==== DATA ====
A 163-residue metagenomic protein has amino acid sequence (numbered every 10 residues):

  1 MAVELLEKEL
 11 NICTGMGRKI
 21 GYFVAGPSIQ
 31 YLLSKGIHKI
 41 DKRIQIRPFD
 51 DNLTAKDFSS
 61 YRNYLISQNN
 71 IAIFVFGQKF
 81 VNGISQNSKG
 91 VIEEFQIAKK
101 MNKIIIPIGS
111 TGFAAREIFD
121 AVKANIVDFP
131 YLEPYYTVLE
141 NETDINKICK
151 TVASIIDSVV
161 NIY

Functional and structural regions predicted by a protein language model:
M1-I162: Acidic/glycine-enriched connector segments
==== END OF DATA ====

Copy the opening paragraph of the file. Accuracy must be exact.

A 163-residue metagenomic protein has amino acid sequence (numbered every 10 residues):